So, how is it that the ancient Sinite of Genesis became the East Asian nations?

The Great Dispersion

‘Turris Babel’ by Athanasius Kircher

After the Great Flood, Noah and his family repopulated the Earth. His three sons gave rise to the seventy root nations of the world. All of these seventy lived in a relatively confined geographical area within the Middle East. A couple of centuries later, when they were still not too numerous, were all still united, and still speaking one language, they undertook to built the infamous Tower of Babel. The result was that God dispersed the seventy families around the world, jumbled their languages into distinct ones, and only now, at this point, following the Great Dispersion, did the Earth have seventy distinct nations. Over time, these seventy split even further into the many nations and cultures we see today.

So, for instance, the family of Ashkenaz, a grandson of Yefet and one of the original seventy, was dispersed to Central Europe and gave rise to the various Germanic peoples. This is why Jews who ended up settling there millennia later became “Ashkenazi” Jews. The son of Ham named Mitzrayim had his family dispersed to the area we now know as Egypt. In this fashion, it appears that the family of the original Sin, great-grandson of Noah, was dispersed to the Far East. They were the first to inhabit the area where Israel later sojourned following the Exodus, so the Torah retains the authentic place name of midbar Sin. However, the spiritual descendants of the ancient Sinites are today the peoples of the Far East. And, chief among them, is China.

There is something of a compliment in connecting China to the Sin Wilderness, where God revealed Himself and gave His Torah to the people of Israel. Nothing is a coincidence, so what is the spiritual connection between Israel and China? We find that there actually is an impressive link, and that one of the key ideas and practices that is absolutely central to the Jewish people is also central for the Chinese.

The Lunisolar Calendar

While the secular world follows a solar calendar of 365 days, and many other nations follow a lunar calendar of roughly 354 days (including Muslims and most ancient peoples), Israel is unique in following a lunisolar calendar. We have lunar months, resulting in lunar years, but seven times in 19 years we add an entire month to realign with the sun. So, over a 19-year period our calendar is also solar. The Jewish calendar is fundamental to our Torah lifestyle, and informs every moment of our lives. It is so important that it was actually the first mitzvah God gave to the Jewish people in Egypt! (Exodus 12:2) With that in mind, it is amazing to consider that Jews are not the only nation today who follow such a calendar—the Chinese do, too!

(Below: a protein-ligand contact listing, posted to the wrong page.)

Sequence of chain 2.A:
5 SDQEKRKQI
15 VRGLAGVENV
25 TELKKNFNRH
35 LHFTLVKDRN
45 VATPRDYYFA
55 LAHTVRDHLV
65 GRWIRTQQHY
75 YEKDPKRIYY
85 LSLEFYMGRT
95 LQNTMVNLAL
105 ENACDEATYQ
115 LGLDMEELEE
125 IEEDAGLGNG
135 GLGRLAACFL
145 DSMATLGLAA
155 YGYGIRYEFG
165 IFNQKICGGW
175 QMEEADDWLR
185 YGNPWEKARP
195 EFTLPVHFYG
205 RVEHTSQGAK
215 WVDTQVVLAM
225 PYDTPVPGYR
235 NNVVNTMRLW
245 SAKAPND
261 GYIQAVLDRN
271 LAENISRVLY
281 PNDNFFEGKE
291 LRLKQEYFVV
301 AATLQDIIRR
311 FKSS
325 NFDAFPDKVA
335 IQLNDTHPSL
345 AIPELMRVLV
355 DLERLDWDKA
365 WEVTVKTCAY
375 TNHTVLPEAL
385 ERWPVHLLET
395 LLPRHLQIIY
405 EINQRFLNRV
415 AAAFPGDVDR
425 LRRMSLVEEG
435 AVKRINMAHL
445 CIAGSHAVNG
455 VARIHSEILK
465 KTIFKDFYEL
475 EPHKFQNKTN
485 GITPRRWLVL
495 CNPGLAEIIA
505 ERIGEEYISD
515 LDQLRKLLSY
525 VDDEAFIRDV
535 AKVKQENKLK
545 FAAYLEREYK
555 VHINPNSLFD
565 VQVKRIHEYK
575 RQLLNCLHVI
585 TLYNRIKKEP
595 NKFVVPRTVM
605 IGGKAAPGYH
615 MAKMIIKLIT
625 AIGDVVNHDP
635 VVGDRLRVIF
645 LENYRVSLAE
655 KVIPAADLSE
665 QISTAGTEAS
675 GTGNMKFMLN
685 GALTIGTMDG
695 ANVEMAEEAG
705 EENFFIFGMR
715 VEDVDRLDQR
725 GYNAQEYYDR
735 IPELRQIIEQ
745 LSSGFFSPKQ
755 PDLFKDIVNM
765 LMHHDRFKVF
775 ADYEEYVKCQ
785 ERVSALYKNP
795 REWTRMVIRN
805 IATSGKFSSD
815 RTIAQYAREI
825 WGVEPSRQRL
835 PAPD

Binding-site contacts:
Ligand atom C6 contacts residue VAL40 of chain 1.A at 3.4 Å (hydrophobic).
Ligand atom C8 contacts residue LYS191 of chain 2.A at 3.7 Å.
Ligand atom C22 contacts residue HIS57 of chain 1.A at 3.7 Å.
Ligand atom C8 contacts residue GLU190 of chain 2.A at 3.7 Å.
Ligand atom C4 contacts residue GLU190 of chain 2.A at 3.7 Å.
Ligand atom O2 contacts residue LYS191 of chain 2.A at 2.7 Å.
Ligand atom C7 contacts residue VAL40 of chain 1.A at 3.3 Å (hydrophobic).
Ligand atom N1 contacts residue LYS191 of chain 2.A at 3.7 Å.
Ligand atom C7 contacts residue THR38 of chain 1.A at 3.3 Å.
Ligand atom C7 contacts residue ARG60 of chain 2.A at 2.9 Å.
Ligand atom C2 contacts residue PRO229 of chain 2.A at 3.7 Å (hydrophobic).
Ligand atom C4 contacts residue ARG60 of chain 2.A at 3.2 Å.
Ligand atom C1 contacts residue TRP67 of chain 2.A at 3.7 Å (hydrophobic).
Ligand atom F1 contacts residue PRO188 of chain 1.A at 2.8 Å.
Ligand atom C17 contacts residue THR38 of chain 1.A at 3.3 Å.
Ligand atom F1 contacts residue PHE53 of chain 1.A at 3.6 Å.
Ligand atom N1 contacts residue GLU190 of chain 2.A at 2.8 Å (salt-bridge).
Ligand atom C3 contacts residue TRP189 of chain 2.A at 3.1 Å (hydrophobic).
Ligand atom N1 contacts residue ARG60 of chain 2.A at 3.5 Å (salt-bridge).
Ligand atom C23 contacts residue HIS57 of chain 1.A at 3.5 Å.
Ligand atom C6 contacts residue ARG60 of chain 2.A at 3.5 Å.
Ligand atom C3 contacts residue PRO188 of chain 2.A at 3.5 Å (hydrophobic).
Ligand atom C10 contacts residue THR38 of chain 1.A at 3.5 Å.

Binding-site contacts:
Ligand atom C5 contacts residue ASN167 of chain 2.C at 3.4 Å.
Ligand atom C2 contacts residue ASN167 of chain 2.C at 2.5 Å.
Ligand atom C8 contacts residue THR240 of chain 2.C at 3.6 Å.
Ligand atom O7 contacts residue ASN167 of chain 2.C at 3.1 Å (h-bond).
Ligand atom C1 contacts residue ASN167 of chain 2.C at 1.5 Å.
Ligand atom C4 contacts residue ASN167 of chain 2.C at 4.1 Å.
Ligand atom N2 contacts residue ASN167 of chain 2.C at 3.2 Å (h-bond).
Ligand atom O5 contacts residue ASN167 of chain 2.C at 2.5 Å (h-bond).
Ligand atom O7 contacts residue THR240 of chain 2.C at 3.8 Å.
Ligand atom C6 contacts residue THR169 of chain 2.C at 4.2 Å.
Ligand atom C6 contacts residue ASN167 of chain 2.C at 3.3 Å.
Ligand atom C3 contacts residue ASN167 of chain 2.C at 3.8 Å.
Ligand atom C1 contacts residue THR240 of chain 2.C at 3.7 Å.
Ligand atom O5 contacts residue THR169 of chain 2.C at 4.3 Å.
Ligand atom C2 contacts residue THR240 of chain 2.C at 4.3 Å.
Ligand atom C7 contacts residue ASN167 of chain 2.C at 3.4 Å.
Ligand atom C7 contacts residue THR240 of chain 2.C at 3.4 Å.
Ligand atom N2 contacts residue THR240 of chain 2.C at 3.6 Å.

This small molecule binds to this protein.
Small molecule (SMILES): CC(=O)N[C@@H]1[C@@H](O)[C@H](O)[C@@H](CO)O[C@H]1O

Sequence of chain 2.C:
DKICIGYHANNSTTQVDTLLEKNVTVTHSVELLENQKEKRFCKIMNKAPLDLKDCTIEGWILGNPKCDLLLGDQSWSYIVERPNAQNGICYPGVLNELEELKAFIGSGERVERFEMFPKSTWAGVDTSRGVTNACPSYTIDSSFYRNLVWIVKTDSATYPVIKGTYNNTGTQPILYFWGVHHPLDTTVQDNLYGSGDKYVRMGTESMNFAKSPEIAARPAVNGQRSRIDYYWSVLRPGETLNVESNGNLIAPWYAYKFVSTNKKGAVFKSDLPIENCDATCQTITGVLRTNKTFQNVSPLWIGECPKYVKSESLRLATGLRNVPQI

The Chinese calendar consists of twelve lunar months, each of which is also either 29 or 30 days like ours. And like us, they add leap months to realign with the sun. This ensures that Chinese New Year always falls some time at the end of January or start of February, just like we add leap months to ensure that Pesach always fall at the end of March or start of April (to kick off spring). Moreover, they have a 19-year cycle with seven leap months in between, just as we do! In short, the Jews and the Chinese basically use the same calendar system. (The Chinese calendar is used by many in the Far East, with slight variants in Korea, Vietnam, and Japan—which officially abolished its use only in 1873.)

It goes further. For centuries, Jews have derived meaning from our calendar years. The numerical value of the year is given a siman of some sort, where the gematria of the year has a meaning, or the letters that make it up are an acronym that stands for something. For instance, Rav Yitzchak Ginsburgh has this year (תשפג) standing for תְּהֵא שְׁנַת פֶּלֶא גָּדוֹל, “may it be a year of great wonder!” The Chinese also derive meanings from their new years. Most famously, they do this through the Chinese Zodiac, with every year representing the qualities of a particular animal. This year, 4721 on the Chinese calendar, is the Year of the Rabbit. (It is interesting to note that 4721 means their calendar began when the Hebrew year was already 1062, which is shortly after Noah was born, his birthyear according to Jewish tradition being the year 1056 AM.) Here, we find another amazing connection to Judaism.

Year of the Snake

Our Sages taught that civilization, as we know it, will last no more than 6000 years (see Sanhedrin 97a and Avodah Zarah 9a). Mashiach must come before that time to usher in the final era of mankind, and the “Great Sabbath”, the seventh millennium. Each “day” corresponds to a millennium of human history. As explored in the past here, our Sages also taught that one starts to prepare for Shabbat on Friday afternoon, six hours before the onset of the Sabbath. So, if each “day” on the cosmic clock corresponds to a millennium, then each “quarter-day” of six hours is 250 years. According to this famous calculation, the time to start “preparing” for the final millennium, the Great Shabbat, is 250 years prior. This brings us to the Jewish year 5750, which began in September of 1989.